Indie Project “Gone Home” Looks to Push Your Idea of Mystery Games

“Bioshock 2” wasn’t a bad game at all, but overall it couldn’t escape that dreaded cash-in feeling it exuded by virtue of being a somewhat superfluous sequel to one of the greatest video games of all time.

Still, there were elements of it that showed hints of real potential, and even innovative design. We may soon know who to thank for that now as a few members of that development team have now formed an indie development team called The Fullbright Company, and their first announced project called “Gone Home” looks to be anything but cheap or a cash-in.

Instead it’s a mystery game, and while it’s set in the first person, don’t dare call it a shooter. It’s a story of a girl going to her families’ new home after some time abroad, only to find no one is home, and a note left by her sister pinned to the front door saying to go away and not to come looking for her. The entire game then looks to be the player (as the returning girl) exploring the home in order to discover just what happened while she was away.

The developers are touting that “Gone Home” will be entirely about environment, with one of the major aspects of this being the game’s setting of the mid 90’s which is supposed to give it a distant, yet oddly familiar feel. It’s a time that isn’t vastly different from our own, yet it still allows for an original vibe, and represents a time period which doesn’t specifically get mentioned much in gaming.

More than the when, or who, of the game though, it is the where that really matters, as the home itself is to be loaded with insane amount of details not necessarily relevant to the plot, but intricately designed all the same. Nearly everything in the house, from trash, to receipts, to old diaries is fully interactive and has something to tell the player about the virtual life of the people who inhabit this place. It’s the classic idea of sandbox gaming, but instead of a sprawling metropolitan area, or sweeping outdoor terrain, it takes place in a more intimate dwelling where the plot isn’t point A to point B, but rather a living, breathing idea that can be explored with little in the way of pre-determined objectives.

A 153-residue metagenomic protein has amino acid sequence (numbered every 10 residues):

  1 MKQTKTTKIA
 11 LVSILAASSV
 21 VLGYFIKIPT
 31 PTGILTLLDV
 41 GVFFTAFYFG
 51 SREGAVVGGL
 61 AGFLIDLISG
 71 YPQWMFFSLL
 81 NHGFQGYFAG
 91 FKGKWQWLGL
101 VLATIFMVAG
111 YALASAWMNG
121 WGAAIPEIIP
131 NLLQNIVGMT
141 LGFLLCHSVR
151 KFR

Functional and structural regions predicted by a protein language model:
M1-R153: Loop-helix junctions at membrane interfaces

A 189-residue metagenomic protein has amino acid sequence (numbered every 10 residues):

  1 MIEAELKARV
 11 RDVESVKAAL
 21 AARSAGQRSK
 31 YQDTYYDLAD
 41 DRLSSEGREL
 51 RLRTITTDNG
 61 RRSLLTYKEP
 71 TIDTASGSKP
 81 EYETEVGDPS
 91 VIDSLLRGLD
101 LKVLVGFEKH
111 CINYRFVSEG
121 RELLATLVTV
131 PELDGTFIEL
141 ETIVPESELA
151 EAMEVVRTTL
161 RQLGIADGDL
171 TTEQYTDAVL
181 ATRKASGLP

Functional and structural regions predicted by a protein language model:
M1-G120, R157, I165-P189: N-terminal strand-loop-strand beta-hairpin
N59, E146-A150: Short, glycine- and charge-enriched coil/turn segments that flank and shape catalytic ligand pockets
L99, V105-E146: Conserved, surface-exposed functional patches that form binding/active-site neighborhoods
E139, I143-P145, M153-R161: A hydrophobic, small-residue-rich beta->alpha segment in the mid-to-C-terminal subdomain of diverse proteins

“Gone Home” looks to be a title that wants you to appreciate the little things in life, and how they make up the bigger ideas that we eventually use as landmarks in our personal history. A great example of this detail is a note written by the character’s mother that’s handwriting looks like the handwriting style one would have if they were a typical middle aged mom from around this time. Another might be how the players is able to define the entire father character by the books he keeps, and the gifts he gave his children more than anything directly, or even indirectly, said about him. They’re little things, but then again, this is to be a game of little things.

Also of interest at this point is the vague horror nature of the game. The whole “family missing” bit, along with some ominous warning signs about the house’s history and a vague suggestion to avoid the attic that have been mentioned, are all little hints that something indeed went seriously amiss here, and lends the game a sense of uncertainty, which can sometimes be something a great deal more terrifying than straight up horror.

Not a lot more is known about “Gone Home” at this point and it’s pretty clear that is how the developers want it. Level design is consistently the most unappreciated aspects of gaming, and “Gone Home” looks to be almost solely a well designed level. It’s the type of game then that might not be easy to judge by its eventual sales then, but rather measured on its success from a pure design standpoint. A game like “Gone Home” succeeds if it gets those who play it talking about it, and if it gets people in the industry considering it when making their next title. From the little shown so far, it looks like it could be well on the way to accomplishing just that.

Related Posts

Leave a Reply

XHTML: You can use these tags: <a href="" title=""> <abbr title=""> <acronym title=""> <b> <blockquote cite=""> <cite> <code> <del datetime=""> <em> <i> <q cite=""> <strike> <strong>